The coronavirus hit the Nashville music industry hard this weekend, taking the life of country singer Joe Diffie and sending Americana singer-songwriter John Prine into critical care.
It escalated what might be viewed as typical loss-of-life cycles: Jan Howard, 91, died March 28, the day after her 47th anniversary as a member of the Grand Ole Opry. Her death wasn’t related to the virus.
The news about Diffie and Prine was particularly jarring, with announcements coming two hours apart. Diffie’s infection was revealed March 27, and his passing was noted in a short, one-paragraph statement at 2:30 p.m. CT on March 29; then Prine’s family revealed at 4:30 p.m. that he had been hospitalized on March 26 after displaying COVID-19 symptoms. Prine’s wife/manager, Fiona Whelan Prine, had announced March 17 that she had tested positive for the virus and that the couple was self-isolating to avoid passing it along.
The Nashville music community, already confined to its homes after COVID-19 forced a mass shutdown of the touring industry, poured its collective hearts into paying tribute.
Diffie was one of the significant voices of 1990s country. He earned heavy airplay for such muscular titles as “Honky Tonk Attitude” and “Third Rock From the Sun,” delivered adept ballads with “Ships That Don’t Come In” and “So Help Me Girl” and even slid western swing into the conversation via “If the Devil Danced (In Empty Pockets).” Jason Aldean‘s single “1994” weaved a series of Diffie titles into its narrative, and Chris Young‘s “Raised On Country” likewise gave Diffie and “Honky Tonk Attitude” a shoutout.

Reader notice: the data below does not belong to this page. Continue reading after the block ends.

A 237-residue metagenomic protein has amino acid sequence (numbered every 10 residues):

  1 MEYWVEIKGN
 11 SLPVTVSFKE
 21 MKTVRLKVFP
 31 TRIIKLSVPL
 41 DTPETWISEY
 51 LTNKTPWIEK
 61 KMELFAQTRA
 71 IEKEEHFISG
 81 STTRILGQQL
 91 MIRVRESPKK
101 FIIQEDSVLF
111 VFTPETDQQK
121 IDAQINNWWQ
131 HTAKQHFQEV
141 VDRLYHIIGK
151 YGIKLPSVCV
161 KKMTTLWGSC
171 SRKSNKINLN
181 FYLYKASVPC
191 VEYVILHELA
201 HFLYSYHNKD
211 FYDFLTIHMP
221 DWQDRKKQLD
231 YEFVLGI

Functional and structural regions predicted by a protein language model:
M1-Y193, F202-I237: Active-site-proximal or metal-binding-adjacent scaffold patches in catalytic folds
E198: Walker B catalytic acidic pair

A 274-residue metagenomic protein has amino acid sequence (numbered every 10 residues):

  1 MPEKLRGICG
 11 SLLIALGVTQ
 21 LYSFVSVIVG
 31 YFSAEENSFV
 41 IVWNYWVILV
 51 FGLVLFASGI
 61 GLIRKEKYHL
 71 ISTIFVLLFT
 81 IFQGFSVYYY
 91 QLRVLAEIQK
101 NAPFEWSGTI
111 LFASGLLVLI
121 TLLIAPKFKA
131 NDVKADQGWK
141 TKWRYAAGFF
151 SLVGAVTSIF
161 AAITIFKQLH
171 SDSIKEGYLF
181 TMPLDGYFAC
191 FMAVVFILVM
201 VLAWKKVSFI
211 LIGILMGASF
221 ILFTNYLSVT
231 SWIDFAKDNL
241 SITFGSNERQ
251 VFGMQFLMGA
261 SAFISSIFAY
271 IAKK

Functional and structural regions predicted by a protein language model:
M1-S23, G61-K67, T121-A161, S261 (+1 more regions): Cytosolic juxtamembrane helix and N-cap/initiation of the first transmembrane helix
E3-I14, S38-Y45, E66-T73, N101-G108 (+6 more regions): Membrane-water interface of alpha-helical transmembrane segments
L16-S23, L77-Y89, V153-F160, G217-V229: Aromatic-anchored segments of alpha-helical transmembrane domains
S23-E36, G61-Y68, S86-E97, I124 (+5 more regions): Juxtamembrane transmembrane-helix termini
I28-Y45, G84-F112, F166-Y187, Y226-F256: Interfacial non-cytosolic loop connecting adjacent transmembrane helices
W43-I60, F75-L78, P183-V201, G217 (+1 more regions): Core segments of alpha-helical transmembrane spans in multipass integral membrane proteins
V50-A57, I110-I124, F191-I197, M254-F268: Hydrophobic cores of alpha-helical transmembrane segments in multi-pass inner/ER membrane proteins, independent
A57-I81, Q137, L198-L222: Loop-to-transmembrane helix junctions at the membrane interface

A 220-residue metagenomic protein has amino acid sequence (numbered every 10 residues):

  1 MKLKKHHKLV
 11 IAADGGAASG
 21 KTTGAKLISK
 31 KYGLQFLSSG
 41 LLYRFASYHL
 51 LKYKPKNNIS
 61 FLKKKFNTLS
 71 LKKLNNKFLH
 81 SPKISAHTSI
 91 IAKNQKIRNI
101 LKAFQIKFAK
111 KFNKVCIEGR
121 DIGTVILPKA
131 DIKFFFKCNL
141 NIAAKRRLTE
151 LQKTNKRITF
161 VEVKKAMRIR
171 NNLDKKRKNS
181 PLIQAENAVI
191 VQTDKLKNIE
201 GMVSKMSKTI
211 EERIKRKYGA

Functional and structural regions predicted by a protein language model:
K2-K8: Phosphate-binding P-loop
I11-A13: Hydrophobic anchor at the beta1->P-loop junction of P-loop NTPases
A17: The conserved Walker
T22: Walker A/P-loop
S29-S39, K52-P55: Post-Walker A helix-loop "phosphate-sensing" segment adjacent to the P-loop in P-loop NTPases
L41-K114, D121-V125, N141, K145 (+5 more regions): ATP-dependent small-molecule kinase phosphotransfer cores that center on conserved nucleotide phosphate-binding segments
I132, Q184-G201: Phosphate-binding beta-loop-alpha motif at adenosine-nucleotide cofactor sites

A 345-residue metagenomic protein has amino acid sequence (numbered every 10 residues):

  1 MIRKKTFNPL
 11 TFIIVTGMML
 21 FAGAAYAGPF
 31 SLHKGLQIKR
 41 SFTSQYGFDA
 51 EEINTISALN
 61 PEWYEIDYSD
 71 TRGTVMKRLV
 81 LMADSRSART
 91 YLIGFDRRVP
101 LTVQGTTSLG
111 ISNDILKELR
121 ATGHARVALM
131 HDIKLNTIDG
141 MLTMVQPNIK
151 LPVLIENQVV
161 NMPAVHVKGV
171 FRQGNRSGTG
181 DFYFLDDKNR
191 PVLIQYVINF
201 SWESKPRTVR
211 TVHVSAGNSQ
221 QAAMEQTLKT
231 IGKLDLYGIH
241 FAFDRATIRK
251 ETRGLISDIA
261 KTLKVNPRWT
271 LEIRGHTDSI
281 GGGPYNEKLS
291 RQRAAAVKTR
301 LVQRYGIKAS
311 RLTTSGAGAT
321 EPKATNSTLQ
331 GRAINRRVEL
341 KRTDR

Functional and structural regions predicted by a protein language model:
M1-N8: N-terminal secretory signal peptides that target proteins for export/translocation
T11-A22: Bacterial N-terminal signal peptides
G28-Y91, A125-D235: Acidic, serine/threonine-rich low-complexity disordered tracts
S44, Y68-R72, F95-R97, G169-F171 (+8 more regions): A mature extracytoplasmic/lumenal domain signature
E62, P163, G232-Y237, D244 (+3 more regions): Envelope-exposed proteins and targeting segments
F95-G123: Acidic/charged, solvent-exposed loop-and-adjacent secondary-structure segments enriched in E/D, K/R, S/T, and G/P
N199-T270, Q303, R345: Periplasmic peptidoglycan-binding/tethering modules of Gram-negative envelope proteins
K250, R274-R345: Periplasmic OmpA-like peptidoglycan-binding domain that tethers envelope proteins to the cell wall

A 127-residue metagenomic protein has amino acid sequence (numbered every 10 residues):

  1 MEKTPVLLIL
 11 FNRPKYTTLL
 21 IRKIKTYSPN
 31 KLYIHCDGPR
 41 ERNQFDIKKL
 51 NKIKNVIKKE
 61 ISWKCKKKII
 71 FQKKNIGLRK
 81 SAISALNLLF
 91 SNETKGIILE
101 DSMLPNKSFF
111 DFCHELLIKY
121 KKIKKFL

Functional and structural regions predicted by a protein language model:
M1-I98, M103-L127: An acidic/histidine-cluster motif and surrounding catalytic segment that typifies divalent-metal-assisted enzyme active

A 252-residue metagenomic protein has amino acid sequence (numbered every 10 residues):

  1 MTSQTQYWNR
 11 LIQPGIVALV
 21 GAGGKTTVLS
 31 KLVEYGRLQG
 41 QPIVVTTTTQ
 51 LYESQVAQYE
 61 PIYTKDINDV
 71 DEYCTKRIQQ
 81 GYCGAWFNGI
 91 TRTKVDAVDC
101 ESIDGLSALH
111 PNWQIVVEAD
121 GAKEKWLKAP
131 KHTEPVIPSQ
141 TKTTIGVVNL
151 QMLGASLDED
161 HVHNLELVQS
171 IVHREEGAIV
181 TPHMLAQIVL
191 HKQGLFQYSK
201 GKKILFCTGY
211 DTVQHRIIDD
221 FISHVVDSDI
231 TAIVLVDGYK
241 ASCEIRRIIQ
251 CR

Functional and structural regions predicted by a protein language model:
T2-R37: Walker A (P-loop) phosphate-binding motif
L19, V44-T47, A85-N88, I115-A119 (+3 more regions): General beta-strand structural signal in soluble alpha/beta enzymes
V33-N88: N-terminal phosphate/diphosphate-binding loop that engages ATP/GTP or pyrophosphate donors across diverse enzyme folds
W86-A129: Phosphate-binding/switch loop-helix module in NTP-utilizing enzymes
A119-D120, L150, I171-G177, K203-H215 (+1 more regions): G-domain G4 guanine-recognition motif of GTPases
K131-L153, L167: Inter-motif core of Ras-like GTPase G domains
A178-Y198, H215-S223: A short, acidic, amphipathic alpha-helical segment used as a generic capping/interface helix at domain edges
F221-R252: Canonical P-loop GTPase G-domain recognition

Prine already has conquered multiple health issues, surviving throat cancer in 1998 and lung cancer in 2013. His graceful public adjustment only added to the respect he earned as a masterful songwriter who uses conversational language to invoke deep personal and cultural statements through such songs as “Angel From Montgomery,” “Paradise” and “Some Humans Ain’t Human.”
“This world desperately needs him around as long as possible,” tweeted John Paul White, formerly of The Civil Wars. “Side note: F you, Coronavirus.”
Some artists treated Prine’s affliction and Diffie’s death as a call to action to educate audiences in the heartland, which has reacted more slowly to the spread of the coronavirus than the states that were hit first.
“Man RIP Joe Diffie. A staple for so much about what I love in country music,” tweeted Travis Denning. “This shit is real y’all. Please stay home and stay safe.”
Kendell Marvel was more direct: “Anybody out there not taking this shit serious we just lost @JoeDiffieOnline to Covid and it breaks my heart and infuriates me that some of you don’t take it serious. Wake the hell up.”
Howard’s passing meant the loss of a longtime Opry figure who deftly balanced class and slyly acerbic humor. She earned two top 10 country singles during the 1960s, including “Evil on Your Mind” (No. 5, 1966), plus four top 10 duets with Bill Anderson. She also penned “My Son,” a tribute to her own child who died in service in Vietnam. The song received attention in the PBS series Country Music: A Film by Ken Burns.
And even Howard’s departure, although unrelated to the coronavirus, was viewed through the prism of COVID-19. “She left this world peacefully, without suffering or pain and without contracting this terrible virus,” posted her longtime friend, RCA Studio B tour guide Ron Harman, on Facebook. “That is comforting.”
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